Thursday, February 02, 2006

Iranian crisis summarised: In another good post, Big Gav brings together a collection of articles on the developing Iranian crisis. What strikes me about the crisis is that under the terms of the NPT Iran (like other countries) has the right to a nuclear energy program, including the enrichment of uranium. And so far, there is no indication that Iran is in breach of the treaty. The current demands by the US are superfluous to the treaty. The US and its client state Israel are openly and repeatedly threatening war against Iran, including nuclear war. This only makes sense in imperialist and hegemonic terms - naturally a regional hegemonic rival would want to be eliminated. But it does NOT make sense in terms of peace, security and international law (not to mention morality). Ideally, Iran should not develop nuclear weapons (or even a nuclear energy program). But were it to do so, while it would certainly change and perhaps change decisively the regional hegemonic equation, it would not necessarily increase of itself the risk of nuclear or conventional war. In fact it might even reduce the risk because it is a deterrent. We have learned to live with nukes.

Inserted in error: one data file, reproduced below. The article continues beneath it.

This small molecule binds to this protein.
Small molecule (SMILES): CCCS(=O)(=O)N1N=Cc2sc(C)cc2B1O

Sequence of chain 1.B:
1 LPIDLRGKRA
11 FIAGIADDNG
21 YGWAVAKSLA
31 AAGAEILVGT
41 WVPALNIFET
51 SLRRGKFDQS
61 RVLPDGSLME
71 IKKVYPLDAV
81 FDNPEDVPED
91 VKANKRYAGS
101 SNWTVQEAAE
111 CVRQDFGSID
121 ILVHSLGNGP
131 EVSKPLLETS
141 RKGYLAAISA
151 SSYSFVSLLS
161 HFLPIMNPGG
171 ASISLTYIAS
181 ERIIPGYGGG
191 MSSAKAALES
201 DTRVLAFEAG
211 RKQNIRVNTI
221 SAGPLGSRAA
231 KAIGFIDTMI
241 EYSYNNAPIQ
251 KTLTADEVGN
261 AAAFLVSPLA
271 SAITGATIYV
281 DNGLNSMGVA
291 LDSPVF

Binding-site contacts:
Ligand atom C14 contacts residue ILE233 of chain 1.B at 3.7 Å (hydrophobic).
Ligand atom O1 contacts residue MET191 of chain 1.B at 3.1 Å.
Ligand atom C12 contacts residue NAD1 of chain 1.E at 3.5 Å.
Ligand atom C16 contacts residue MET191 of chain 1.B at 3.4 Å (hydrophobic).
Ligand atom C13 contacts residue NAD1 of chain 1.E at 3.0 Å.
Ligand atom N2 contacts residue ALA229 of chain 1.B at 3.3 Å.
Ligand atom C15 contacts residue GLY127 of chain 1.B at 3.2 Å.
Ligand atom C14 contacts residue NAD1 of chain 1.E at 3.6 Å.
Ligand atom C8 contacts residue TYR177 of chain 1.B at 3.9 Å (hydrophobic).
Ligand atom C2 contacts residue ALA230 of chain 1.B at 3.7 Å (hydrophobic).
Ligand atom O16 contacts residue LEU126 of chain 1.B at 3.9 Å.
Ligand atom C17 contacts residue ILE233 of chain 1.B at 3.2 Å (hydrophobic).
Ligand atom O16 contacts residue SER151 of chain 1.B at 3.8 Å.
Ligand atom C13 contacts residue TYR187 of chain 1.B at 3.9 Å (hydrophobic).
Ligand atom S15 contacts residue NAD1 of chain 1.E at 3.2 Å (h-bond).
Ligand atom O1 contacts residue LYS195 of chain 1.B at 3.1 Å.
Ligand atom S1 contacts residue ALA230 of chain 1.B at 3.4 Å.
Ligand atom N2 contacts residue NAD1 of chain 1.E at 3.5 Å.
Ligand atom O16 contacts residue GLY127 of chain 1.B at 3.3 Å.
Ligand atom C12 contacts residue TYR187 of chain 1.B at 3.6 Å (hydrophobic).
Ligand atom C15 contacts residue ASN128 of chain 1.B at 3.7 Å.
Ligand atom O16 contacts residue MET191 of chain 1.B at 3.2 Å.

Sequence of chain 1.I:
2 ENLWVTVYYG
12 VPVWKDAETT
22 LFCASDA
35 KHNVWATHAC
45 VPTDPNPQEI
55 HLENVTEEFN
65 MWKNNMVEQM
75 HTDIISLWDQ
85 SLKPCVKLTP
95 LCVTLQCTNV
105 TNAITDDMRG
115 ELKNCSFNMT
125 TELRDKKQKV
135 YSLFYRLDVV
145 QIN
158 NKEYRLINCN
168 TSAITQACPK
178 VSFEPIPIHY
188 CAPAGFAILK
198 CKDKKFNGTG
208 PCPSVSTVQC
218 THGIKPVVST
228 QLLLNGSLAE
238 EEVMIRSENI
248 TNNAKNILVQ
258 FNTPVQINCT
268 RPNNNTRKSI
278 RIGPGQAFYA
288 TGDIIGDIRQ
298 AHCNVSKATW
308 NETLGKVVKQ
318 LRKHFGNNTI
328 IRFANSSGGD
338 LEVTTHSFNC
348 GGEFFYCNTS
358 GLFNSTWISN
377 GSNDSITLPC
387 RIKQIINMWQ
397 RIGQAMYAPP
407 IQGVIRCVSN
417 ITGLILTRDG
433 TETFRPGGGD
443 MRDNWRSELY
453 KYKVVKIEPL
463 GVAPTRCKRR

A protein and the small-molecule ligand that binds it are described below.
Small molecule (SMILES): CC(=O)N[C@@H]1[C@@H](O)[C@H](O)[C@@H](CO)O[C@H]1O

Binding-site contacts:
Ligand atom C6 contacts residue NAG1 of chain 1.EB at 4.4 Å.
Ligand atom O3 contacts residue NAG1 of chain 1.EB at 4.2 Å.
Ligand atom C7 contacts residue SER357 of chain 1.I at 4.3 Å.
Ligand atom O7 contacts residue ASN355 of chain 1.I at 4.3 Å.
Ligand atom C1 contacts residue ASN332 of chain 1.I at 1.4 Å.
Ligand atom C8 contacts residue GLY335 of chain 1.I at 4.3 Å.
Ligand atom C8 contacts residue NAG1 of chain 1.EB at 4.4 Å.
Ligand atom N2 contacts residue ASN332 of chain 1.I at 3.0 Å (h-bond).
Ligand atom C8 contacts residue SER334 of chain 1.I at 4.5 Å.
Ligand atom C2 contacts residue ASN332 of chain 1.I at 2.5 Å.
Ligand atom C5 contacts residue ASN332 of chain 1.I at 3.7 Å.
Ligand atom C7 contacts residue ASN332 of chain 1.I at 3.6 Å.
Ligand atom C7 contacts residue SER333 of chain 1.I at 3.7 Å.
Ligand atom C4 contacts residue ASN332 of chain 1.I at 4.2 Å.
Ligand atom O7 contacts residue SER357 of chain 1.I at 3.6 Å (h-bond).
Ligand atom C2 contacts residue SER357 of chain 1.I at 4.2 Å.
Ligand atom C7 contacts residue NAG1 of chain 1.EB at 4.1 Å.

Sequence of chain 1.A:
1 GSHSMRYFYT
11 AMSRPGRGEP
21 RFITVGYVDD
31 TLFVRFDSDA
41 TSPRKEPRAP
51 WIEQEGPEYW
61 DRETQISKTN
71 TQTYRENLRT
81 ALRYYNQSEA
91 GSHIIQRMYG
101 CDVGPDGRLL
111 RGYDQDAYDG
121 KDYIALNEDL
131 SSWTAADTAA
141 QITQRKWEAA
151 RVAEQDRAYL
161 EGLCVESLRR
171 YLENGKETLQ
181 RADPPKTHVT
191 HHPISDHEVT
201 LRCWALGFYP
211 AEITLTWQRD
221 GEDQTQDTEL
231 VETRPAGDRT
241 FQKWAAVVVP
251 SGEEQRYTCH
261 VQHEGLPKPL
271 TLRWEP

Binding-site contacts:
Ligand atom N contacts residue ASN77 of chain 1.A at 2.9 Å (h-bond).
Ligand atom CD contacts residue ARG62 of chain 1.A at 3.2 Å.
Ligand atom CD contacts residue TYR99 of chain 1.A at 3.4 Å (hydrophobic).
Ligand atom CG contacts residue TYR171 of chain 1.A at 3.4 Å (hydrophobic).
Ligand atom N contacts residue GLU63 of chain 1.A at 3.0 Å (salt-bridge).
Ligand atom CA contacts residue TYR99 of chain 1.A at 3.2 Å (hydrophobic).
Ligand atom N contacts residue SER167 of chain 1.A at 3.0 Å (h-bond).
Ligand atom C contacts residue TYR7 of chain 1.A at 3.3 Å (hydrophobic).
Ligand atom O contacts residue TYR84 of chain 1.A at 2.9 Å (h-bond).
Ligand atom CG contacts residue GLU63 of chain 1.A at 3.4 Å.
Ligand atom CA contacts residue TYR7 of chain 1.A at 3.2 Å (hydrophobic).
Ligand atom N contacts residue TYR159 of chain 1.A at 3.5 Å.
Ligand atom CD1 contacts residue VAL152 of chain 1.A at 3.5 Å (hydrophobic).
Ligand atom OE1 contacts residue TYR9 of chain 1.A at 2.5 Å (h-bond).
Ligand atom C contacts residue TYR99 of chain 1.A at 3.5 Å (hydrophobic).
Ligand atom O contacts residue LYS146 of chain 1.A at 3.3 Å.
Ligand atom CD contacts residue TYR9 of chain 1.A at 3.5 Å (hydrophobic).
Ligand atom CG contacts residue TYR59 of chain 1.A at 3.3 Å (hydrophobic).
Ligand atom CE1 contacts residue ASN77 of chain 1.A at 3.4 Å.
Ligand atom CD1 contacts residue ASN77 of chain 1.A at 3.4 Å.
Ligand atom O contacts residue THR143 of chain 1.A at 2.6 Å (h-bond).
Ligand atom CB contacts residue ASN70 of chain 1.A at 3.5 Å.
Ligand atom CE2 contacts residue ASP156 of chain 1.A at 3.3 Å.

However the US, instead of being condemned by the world community for this threatening behaviour, is effectively being backed and supported, even by the Russians who it appears might agree with the demand that nuclear enrichment be done in Russia but not Iran. Iran for its part has insisted on its right under the NPT and has threatened retaliation if it is attacked. Iran is being backed into a corner. Iran feels that the US has been weakened by the Iraq war and it should press its advantage. The US knows it has been weakened by the war and feels the pressure to deal with Iran while it still has a limited capacity or opportunity to do so. It is a dangerous game of brinkmanship which could lead to a miscalculation and consequent disaster, ie war.

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